New research finds that the type of diet a person follows is not as important as simply making sure it includes healthful foods.
When it comes to cardiovascular health, the type of diet is less important than ‘simply eating healthful foods,’ researchers say.
Most people know that eating a healthful diet is crucial for keeping our heart and our cardiovascular system healthy. But which diet is best?
Researchers at Beth Israel Deaconess Medical Center (BIDMC) in Boston, MA, set out to compare the effects of three diets on heart disease risks.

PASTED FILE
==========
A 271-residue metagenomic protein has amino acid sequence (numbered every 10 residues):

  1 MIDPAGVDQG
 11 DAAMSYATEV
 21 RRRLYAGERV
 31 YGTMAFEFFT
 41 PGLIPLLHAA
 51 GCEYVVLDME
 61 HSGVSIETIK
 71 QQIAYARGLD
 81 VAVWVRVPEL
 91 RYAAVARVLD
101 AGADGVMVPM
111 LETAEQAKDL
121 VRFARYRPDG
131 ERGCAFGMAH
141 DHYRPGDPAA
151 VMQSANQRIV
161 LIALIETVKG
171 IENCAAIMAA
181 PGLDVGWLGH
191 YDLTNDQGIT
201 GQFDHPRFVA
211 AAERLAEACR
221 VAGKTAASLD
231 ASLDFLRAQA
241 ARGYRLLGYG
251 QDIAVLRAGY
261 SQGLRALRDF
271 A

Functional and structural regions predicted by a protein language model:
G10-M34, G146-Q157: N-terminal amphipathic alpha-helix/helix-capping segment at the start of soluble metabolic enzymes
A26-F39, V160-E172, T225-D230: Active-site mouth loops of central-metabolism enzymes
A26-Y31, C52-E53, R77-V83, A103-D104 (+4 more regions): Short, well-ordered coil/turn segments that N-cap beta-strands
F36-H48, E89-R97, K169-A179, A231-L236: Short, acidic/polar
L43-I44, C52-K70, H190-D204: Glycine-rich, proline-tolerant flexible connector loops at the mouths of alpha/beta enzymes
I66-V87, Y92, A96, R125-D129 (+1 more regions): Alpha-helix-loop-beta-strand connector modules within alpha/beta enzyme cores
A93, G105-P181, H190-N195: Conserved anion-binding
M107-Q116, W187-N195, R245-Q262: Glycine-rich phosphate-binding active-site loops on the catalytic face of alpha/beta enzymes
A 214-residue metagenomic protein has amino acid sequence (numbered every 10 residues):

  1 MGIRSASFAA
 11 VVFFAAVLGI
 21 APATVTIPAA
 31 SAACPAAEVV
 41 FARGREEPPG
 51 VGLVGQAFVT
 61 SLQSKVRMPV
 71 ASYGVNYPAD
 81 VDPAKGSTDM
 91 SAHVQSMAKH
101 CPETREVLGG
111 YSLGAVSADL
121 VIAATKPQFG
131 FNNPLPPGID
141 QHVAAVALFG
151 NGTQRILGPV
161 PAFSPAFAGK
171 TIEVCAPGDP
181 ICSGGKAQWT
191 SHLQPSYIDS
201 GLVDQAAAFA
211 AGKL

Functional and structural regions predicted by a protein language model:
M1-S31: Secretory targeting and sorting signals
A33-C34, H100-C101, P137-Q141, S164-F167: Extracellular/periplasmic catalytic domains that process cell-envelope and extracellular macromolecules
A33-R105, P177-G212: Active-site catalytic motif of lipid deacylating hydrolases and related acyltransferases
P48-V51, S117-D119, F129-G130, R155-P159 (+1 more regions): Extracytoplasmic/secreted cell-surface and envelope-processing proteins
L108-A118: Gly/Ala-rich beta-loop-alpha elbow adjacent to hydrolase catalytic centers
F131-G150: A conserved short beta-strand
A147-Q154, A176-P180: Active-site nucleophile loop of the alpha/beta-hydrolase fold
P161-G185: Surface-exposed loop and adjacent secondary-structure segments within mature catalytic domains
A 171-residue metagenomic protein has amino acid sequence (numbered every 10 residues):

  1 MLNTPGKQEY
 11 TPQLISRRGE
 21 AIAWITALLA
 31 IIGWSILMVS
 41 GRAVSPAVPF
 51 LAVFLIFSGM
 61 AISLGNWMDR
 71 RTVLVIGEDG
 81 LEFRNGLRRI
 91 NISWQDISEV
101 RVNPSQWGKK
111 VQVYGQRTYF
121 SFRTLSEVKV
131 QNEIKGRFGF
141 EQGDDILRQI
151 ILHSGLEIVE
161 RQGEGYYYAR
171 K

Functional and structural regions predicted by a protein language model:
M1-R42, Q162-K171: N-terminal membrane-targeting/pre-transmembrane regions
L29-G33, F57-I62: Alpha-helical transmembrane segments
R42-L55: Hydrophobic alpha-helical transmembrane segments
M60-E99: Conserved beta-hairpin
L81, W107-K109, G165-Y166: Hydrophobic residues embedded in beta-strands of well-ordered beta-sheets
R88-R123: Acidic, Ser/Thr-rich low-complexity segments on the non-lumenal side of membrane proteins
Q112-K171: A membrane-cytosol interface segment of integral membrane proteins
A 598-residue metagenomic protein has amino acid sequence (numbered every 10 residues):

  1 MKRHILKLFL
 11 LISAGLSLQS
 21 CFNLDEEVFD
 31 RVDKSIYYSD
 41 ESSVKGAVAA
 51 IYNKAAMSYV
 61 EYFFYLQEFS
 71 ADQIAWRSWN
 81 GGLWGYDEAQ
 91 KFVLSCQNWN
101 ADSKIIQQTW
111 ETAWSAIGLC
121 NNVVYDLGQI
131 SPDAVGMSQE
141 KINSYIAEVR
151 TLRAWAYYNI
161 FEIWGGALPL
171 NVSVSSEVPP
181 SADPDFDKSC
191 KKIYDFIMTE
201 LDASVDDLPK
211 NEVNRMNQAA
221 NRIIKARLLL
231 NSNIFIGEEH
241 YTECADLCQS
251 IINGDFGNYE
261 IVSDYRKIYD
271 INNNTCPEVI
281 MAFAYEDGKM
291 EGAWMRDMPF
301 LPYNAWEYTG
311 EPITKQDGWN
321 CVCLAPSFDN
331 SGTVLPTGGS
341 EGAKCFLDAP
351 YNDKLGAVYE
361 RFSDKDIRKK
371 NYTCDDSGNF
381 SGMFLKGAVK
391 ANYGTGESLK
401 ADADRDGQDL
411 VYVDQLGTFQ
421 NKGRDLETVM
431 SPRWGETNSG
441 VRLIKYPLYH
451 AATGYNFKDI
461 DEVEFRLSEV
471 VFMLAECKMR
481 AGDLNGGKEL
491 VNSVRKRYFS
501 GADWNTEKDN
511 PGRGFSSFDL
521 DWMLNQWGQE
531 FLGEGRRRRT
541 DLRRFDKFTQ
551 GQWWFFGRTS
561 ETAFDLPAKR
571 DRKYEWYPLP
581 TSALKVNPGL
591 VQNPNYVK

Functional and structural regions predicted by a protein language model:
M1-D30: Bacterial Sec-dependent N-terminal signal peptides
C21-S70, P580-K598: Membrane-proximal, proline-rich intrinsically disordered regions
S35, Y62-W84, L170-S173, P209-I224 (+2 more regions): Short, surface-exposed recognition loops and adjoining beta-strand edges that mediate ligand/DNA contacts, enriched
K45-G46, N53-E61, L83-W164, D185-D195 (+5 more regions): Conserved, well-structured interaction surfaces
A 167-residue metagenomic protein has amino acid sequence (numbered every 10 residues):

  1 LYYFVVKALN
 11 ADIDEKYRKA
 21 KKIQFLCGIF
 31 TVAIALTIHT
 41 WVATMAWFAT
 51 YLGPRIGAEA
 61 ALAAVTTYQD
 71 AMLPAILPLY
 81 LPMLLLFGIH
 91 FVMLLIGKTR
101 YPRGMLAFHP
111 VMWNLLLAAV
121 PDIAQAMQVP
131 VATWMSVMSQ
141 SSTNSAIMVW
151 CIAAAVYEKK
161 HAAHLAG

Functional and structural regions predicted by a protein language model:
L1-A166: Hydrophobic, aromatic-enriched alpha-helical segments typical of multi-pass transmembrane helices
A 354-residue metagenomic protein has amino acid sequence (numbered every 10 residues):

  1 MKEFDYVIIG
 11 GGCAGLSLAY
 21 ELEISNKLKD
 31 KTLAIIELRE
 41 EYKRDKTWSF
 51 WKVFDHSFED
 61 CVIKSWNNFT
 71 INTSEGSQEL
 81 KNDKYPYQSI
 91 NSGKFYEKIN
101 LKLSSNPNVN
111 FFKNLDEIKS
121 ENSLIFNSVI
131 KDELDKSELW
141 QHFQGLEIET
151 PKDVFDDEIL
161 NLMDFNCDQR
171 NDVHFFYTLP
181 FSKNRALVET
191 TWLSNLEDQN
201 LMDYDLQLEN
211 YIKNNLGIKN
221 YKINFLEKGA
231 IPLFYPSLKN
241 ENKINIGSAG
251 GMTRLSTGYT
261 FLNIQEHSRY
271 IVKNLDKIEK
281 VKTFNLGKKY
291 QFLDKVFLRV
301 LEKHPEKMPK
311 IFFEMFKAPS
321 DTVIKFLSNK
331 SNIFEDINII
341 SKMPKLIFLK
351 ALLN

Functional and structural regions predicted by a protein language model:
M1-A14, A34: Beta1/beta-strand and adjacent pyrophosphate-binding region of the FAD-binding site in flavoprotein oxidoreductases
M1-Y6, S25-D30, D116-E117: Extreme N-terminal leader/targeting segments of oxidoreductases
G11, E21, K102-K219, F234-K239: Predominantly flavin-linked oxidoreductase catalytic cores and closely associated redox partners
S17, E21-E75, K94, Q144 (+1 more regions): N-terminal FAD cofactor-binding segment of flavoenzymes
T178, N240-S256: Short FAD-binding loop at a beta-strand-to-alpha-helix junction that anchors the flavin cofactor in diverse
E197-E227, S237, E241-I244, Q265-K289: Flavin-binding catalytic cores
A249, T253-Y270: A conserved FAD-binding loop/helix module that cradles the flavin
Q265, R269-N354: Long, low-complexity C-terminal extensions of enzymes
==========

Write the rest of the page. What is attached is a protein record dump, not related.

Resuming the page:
Each of the three diets followed the DASH pattern while focusing on one main macronutrient: carbohydrates, proteins, or unsaturated fats.
READ ALSO: Tuberculosis: How much do we know
In the carbohydrates-rich diet, around 58% of kilocalories came from carbs; the protein-rich diet replaced 10% of kilocalories from carbs with protein; and the unsaturated fat diet replaced 10% of kilocalories from carbs with unsaturated fats, for example, from avocados, nuts, and fish.
Dr. Stephen Juraschek, Ph.D., and team examined the effect of the three diets on cardiovascular risk factors: such as systolic blood pressure; low density lipoprotein (LDL) cholesterol; C-reactive protein levels — a marker of inflammation — and high-sensitivity troponin, which is “a marker of subclinical cardiac injury.”